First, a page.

I understand gateway beers. I started with honey ales and belgian whites. If they want to hit that part of the market, fine. Just quit pretending the beer is something it isn’t. Spend more money on the beer and less on the bogus marketing.

  4. I wish my beer aisle was packed with crisp interesting craft lagers that were reasonably priced , but its not. This was 7$ a 6 pack and the beer is over 5% and it had some flavor . I got a buzz drinking it and thats what i care most about .

  5. I had a feeling this was a MC or AB product. It tastes okay but nothing really great. I need to talk with my local grocery store about some other brands, otherwise I’ll have to drive an extra 40 miles round trip to get what I really want.

  6. I found this blogsite while looking up Third Shift Band of Brewers. I long suspected that this was some faux craft stuff, just by the slick, trying-too-hard-to-be-hip TV ads. My wife brought a bottle (thank goodness not a whole six-pack) home today saying it looked “interesting”. Yep – Miller-Coors really put their money into the marketing with this one, but now I’ll even skip tasting the stuff, as I detest Coors Light, Miller Lite, and their ilk. Thanks for the informational blog post!

  7. I tend to stick with lagers. I found this beer to be pretty good for what it is. It doesn’t cost and arm and leg and has a distinct flavor I find enjoyable to drink. I feel you discount the beer because of the marketing, which is your prerogative,

  8. I’m drinking one right now. I’ve had it on tap before, and didn’t like it, but… I wanted to give it one more try.
    Do yourself a favor, buy some Yuengling if you want an inexpensive amber lager. This stuff… watery, too sweet, and lacking any character.
    Buy Yuengling. Leave this on the shelf.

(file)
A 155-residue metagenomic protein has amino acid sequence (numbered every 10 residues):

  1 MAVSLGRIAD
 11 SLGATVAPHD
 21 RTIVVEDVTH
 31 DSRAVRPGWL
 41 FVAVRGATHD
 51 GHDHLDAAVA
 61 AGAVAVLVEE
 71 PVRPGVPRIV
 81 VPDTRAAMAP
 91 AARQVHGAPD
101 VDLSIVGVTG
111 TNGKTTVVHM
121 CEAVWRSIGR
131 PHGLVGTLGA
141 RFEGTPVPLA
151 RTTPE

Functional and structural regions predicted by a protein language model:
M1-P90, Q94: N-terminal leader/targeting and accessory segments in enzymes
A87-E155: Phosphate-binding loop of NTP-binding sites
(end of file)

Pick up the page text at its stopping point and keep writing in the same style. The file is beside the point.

• I love Yuengling, but it is not distributed in my neck of the woods. When I visit family in rural western Ohio it’s a common choice to break the Budweiser monopoly in most watering holes.

      If you want something with a little more body a good choice is Shiner Bock. Sure, it’s not really a bock per the style snobs. Nonetheless, it’s a tasty beer.

  9. Pingback: Faux Craft: Colorado Native Lager | My Green Misadventure

  10. Politics aside its not a bad beer. I am 51 years old and have traveled all over the world and tried beer in many countries. I kind of like Third Shift. It has some balance and I don’t get a sour feeling in my stomach from to many hops. I travel up to Seattle often to see my Daughter and the craft beers up their are always to far in one direction on the malt or hops scale. Also I hate what craft beers are doing to the overall price of beer. It’s getting difficult to find a six pack of decent beer under $7.75. Considering the price of beer I have started looking for that good bottle of red wine for about the same price.

  11. I knew something was off when I bought this cheap beer today. The generic packing had absolutely no information about where it was made, who made it, what it was made from- you know- basic things printed on craft beers.

    • This is the problem I have with a lot of faux craft beers. There is an element of dishonesty about the way in which the origin of the beer is promoted.